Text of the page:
Lawrence G. Nassar, the doctor convicted of sexually abusing young female gymnasts, was stabbed multiple times in the chest, back and neck at the federal prison in Florida where he is serving a 60-year sentence, according to two people with knowledge of the situation.
Mr. Nassar, 59, is in stable condition after he was attacked by another inmate at the Federal Correctional Complex Coleman, a sprawling prison compound in Central Florida, they said.
It is not clear when the altercation took place or what prompted the attack. A spokeswoman for the Federal Bureau of Prisons, which manages the complex, did not immediately return a request for comment.
The episode adds to a long, troubled case of a once-prominent sports physician accused of molesting and assaulting dozens of young women and children, including athletes at Michigan State University, Olympians and members of the U.S. national gymnastics team — in the guise of providing treatment and examinations.
In a scathing 2021 report, the inspector general for the Justice Department found that the F.B.I. initially botched the investigation, allowing Mr. Nassar to assault more young women.
Mr. Nassar was convicted on federal charges in 2017. He was sentenced to an additional 40 to 125 years by a judge in Michigan a year later, after pleading guilty to three additional counts of sexual assault. A federal judge ordered that sentence to run concurrently and remanded him to federal custody.
The incident is also the latest in a series of suicides and violent attacks on some of the most notorious inmates in the chronically understaffed Federal Bureau of Prisons. Last month, Theodore J. Kaczynski, known as the Unabomber, who killed three people and injured 23 in a bombing spree from 1978 to 1995, died by suicide at a federal prison medical center in North Carolina.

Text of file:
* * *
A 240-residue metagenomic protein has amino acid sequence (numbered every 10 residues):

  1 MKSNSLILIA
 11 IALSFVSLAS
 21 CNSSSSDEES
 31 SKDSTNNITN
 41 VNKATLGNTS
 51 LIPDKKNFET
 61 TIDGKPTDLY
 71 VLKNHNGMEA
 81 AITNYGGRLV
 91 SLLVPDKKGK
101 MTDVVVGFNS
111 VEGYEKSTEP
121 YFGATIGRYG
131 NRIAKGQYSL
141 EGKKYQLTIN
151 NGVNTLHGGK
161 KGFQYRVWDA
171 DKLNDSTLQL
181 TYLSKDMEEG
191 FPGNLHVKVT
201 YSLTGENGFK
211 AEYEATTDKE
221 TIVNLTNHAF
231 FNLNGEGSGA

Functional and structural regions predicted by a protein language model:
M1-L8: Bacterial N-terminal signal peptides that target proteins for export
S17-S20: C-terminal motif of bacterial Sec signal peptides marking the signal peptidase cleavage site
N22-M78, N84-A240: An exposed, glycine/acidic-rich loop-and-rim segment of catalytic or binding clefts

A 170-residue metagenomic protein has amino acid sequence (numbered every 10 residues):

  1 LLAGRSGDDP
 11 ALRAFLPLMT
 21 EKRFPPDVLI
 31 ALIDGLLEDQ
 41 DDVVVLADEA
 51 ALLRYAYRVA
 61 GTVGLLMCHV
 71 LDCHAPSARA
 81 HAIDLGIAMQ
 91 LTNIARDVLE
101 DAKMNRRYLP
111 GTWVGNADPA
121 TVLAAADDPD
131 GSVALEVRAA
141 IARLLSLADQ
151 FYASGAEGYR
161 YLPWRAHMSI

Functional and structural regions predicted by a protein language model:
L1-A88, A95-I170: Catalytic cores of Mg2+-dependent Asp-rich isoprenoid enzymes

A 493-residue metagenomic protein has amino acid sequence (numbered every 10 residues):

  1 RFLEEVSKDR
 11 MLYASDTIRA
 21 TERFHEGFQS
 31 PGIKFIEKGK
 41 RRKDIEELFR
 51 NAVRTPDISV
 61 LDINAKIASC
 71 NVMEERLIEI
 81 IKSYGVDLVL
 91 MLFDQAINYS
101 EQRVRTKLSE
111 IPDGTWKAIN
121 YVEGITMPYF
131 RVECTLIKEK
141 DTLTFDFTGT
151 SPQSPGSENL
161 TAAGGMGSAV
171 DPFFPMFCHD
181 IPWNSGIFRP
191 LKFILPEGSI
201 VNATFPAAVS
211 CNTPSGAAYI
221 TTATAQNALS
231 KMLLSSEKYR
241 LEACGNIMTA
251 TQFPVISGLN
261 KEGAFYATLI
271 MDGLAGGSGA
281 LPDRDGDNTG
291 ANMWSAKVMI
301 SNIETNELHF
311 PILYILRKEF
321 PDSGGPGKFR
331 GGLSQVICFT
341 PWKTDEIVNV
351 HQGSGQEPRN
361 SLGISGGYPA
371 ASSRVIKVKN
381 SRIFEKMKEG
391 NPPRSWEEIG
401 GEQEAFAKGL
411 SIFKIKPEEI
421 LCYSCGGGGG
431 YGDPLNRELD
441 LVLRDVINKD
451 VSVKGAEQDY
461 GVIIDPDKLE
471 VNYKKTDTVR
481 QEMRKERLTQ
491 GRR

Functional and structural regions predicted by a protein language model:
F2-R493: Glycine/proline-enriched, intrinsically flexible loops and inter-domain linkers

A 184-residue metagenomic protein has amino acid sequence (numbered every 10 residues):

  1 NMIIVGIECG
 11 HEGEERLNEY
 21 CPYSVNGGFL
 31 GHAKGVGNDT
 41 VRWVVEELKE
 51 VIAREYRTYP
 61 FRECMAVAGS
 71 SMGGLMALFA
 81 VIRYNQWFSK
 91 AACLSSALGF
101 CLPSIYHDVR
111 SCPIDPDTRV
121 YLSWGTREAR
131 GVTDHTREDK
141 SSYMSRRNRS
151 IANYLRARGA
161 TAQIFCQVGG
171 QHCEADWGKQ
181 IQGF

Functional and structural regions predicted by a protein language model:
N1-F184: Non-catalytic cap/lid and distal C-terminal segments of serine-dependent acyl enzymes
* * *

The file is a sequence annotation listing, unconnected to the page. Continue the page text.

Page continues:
In 2018, James Bulger, a gangster from Boston known as Whitey, was brutally beaten to death at a federal prison after he was transferred to a West Virginia prison in 2018 after a cascade of management failures and breaches of protocol left him unattended and vulnerable to attack, the inspector general found. A similar environment of dysfunction was pervasive at the Manhattan federal prison where the financier Jeffrey Epstein hanged himself in 2019, the inspector general said in a report released last month.
Last year, 13 female athletes who were sexually assaulted by Mr. Nassar each sought $10 million from the F.B.I., claiming agents mishandled the investigation, allowing him to continue abusing more victims.
The athletes in the lawsuit were abused by Mr. Nassar when they were at the Twistars gymnastics club, outside Lansing, Mich. John Geddert, who owned Twistars and referred injured athletes to Mr. Nassar, fueling a cycle of abuse, killed himself in 2021 after he was charged with human trafficking.
Some of the athletes, who were middle school or high school students at the time, were assaulted after the F.B.I. was first made aware of the abuse allegations in 2015, lawyers for the women said.
In 2021, the department’s inspector general sharply criticized the F.B.I.’s handling of the case, saying that Mr. Nassar had abused 70 or more young athletes from July 2015, when U.S.A. Gymnastics first reported allegations against him to the F.B.I.’s Indianapolis field office, to August 2016, when the Michigan State University Police Department received a separate complaint.